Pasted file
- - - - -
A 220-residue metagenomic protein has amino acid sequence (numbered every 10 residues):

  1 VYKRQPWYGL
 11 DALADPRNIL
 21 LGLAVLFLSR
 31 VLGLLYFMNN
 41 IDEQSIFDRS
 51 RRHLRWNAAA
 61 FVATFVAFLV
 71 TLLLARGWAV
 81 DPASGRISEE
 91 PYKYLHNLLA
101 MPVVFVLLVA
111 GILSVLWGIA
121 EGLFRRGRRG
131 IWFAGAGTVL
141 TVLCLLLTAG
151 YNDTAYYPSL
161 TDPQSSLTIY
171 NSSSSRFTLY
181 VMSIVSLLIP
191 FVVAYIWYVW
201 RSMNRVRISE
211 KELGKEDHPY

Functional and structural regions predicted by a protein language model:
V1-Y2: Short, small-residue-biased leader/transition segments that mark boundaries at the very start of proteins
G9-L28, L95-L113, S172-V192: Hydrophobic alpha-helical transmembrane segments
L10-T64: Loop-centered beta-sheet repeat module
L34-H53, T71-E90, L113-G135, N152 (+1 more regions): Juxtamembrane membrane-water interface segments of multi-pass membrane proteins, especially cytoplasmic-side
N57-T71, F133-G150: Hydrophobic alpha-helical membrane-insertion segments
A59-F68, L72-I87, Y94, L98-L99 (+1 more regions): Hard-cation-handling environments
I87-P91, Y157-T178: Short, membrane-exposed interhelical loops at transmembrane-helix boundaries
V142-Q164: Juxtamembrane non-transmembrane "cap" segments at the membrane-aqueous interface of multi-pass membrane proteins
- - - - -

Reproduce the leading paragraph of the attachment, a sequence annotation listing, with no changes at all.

A 220-residue metagenomic protein has amino acid sequence (numbered every 10 residues):